LAWRENCE, Kan. — You’d have to count the work of Rabbi Zalman and Nechama Teichtel as a success. They came from New York to Kansas in the spring of 2006 to establish the Chabad Jewish Center serving the University of Kansas and the Capital District Communities (i.e., Topeka).
Now, as they embark upon their fourth school year, Chabad at KU is well established and growing, physically and programmatically.
As an emissary of the Chabad-Lubavitch movement, Rabbi Teichtel is not only responsible for educational and outreach work (which can be boiled down to the promotion of mitzvot from a fervently Orthodox yet welcoming point of view), he has to raise all the money he needs.
In terms of outreach, the 28-year-old Rabbi Teichtel takes a modern approach.
“I think facebook was invented for Chabad rabbis,” he said. “How are you going to find Jews except through other Jews?”
Rabbi Teichtel has raised enough money to buy the duplex his family initially rented at 1203 W. 19th St. — a stone’s throw from Naismith Hall and the KU campus — and remodel it. The first couple of years, the Teichtels lived in one half of the duplex and used the other half for meetings, classes, Shabbat dinners, etc.
Last spring, the Teichtels moved into another rented home, knocked out some interior walls in the former duplex and wound up with a much more commodious Chabad House.
That allows more people to come to Shabbat dinner, etc., which translates into more mitzvot and greater financial support. In theory, anyway, this is the upward spiral that many a Chabad emissary has followed.
Surge in participation
The formula works best with charismatic people at the helm, and the locals say Rabbi and Mrs. Teichtel fit the bill.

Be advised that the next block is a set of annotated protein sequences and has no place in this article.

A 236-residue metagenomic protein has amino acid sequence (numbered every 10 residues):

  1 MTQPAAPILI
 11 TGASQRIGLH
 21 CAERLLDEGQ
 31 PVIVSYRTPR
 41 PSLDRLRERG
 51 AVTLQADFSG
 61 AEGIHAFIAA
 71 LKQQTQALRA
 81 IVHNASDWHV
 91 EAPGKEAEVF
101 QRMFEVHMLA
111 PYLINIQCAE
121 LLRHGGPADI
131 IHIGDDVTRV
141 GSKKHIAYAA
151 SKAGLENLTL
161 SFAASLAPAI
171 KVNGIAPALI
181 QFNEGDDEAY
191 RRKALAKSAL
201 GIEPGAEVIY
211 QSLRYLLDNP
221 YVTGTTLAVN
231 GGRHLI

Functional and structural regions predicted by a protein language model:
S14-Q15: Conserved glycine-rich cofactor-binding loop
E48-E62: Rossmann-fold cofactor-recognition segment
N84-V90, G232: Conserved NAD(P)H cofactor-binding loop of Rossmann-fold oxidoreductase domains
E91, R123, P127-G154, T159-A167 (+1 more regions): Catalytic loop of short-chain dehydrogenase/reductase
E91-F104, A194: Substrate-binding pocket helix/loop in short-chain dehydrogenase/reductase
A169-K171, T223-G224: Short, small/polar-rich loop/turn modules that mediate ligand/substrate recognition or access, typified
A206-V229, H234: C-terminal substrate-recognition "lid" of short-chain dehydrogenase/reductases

“The rabbi and his wife are available to any student who needs counseling of any sort,” said fifth-year senior Charles Goldberg of Chicago. “They helped me with the cornerstone of my Jewish studies minor. They have totally revolutionized Jewish life in Lawrence, Kansas.”
Neil Salkind, a retired KU faculty member, is also impressed. When the Teichtels arrived, he and his wife, Leni Salkind, helped to introduce them around the community, Neil Salkind said.
“They have done a lot,” he said of the Teichtels. “They provide alternative services for community members, as well as students. He’s a very creative, personable young man.”
Rabbi Teichtel is proud of the participation he’s been getting.
“Our weekly Shabbat dinners have grown from a mere six students a week to an average of 35-50 each and every Friday night, along with a tremendous surge in participation in our many programs and events on campus and around town,” he wrote The Chronicle in a recent e-mail.
Rabbi Teichtel said he thinks the 19th Street property can support an even bigger, better structure, which he hopes to erect if and when if he raises another $300,000.